A Generous Gift for Evangelistic Outreach

On Sabbath December 13, 2014 Trust Services Director Lin Powell presented a large check to Treasurer Jerry Wilkey, First Elder Ken Gould, and Pastor Dennis Altrogge.  The check in the amount of $210,560.98 for evangelistic outreach in the Paducah area represented the largest known gift to a Kentucky-Tennessee Conference church designated for that purpose.

Pastor Altrogge and the Paducah members are excited about the many opportunities that they will have to grow the kingdom of God in their local territory through this generous gift.  They are already discussing plans for using it wisely for the greatest  benefit and blessing over an extended period of time.

The extraordinary gift was made possible through the proceeds of the last will and testament of long-time Paducah member Gertrud Schramm who contacted our Trust Services Department for assistance in preparing her estate plan. We invite you to contact us to see how we can assist you in carrying out your wishes concerning  the settling of your estate at your death in regards to your family and for the Lord’s work as you desire.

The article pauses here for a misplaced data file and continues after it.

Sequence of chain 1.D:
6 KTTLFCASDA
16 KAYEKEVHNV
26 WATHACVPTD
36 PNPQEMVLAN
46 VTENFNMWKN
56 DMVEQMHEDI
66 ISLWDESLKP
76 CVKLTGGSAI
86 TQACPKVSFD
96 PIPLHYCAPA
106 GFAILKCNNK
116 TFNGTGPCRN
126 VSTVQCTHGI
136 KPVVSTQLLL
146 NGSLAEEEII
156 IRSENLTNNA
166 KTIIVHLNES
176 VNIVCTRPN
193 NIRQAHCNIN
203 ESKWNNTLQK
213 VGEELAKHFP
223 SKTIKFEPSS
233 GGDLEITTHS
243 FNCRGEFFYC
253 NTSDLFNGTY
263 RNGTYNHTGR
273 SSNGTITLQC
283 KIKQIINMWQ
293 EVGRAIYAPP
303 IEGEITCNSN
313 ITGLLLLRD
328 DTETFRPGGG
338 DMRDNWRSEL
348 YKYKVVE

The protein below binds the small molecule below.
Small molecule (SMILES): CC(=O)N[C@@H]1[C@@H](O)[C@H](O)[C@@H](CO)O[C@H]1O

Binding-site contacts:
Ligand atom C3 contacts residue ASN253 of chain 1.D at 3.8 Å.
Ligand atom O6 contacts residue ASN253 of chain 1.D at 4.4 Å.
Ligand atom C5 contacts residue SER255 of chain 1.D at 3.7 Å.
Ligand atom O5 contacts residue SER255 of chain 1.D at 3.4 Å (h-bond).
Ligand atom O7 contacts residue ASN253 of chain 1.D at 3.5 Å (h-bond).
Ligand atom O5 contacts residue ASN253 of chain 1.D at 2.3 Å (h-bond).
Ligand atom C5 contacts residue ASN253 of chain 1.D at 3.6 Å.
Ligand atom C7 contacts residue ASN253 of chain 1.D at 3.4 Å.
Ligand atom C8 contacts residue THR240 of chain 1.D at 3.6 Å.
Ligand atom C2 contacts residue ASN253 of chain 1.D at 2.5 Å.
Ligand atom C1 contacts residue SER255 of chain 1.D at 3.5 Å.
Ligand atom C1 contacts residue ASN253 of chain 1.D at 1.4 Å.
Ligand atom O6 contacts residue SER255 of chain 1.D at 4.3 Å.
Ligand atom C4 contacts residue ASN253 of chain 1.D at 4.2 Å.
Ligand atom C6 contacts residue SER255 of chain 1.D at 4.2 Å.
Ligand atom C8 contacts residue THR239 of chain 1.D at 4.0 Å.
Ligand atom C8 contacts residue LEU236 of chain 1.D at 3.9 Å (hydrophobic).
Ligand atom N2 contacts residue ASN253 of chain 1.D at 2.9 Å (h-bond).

Recording The Past And Planning For The Future

Born in 1925 in lovely Moreland, Lincoln County, Kentucky, Myrtle Rucker Carroll was the youngest of seven siblings born to Saint Clair and Hattie Morgan Rucker.  She and her family enjoyed the richness of rural living in a quieter time.

After graduation from Moreland High School and business school, Myrtle was employed in retail and banking businesses in several cities including Detroit, Nashville and Tampa where she retired.

She relocated to Middle Tennessee to help with the care of an ailing older sister and settled in Portland where she enjoyed the fellowship of the Adventist family of believers surrounding Highland Academy and the nearby Adventist churches.  In no time this friendly lady was well connected with the community becoming known as “Miss Myrtle” by her many friends at businesses and organizations. The years she spent volunteering at the hospital were perhaps her greatest outreach to the public.

One of Myrtle’s greatest passions was the documentation of the history of the Rucker and Morgan families.  She was widely known for her expertise in collecting pictures, dates and other valuable family information.